I strongly agree with the editorial, “ Emissions rules long overdue,” (June 10) about fighting global warming. For more than a century, the heat-trapping properties of atmospheric carbon dioxide have been recognized by chemists. Observations made at Mauna Loa and other observatories consistently show the atmosphere’s concentration of CO2 has been rising each year and recently surpassed 400 parts per million. Research on air bubbles trapped in polar ice over the centur-ies, then drilled out by scientists, suggests natural cycles have caused CO2 levels to fluctuate between 180 and about 300 parts per million, often around 200. In the past half-million years, there’s no sign it approached where it is now.
Last year, I had the opportunity to visit a rural village in Kenya. The people were very friendly, but I felt sad for them. They are small farmers, and their land may become harder to live on if changes continue as atmospheric models predict.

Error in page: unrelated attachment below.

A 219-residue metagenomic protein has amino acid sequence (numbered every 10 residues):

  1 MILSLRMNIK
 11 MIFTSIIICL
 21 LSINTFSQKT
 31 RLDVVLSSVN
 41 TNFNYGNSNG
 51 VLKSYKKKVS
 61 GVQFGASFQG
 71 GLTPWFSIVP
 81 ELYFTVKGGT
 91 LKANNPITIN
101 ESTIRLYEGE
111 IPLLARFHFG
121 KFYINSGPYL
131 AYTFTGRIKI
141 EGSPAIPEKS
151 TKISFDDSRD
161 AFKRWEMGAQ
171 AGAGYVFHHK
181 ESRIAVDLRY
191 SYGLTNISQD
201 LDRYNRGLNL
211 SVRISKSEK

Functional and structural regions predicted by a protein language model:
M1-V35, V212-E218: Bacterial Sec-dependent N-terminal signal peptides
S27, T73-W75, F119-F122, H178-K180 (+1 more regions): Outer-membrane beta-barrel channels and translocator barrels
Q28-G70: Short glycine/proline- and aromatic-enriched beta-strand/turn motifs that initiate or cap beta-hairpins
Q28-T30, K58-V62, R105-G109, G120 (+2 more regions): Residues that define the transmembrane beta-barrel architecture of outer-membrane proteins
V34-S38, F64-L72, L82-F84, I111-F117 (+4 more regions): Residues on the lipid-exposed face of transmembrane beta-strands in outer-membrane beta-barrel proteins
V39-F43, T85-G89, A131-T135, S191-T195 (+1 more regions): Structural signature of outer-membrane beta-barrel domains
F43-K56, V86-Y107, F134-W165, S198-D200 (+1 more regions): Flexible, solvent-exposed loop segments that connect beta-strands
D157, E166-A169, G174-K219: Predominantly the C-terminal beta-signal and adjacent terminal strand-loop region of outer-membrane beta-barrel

Some commentators say it’s arrogant to believe humans can change the planet’s temperature, because nature is more powerful than us. However, I think it’s arrogant to believe that we can pollute in vast quantities and expect our actions will have no consequences. Requiring power plants to be run more cleanly, to release less CO2, is a reasonable step toward keeping future generations of people, farms and wildlife safe from harmful climate changes.
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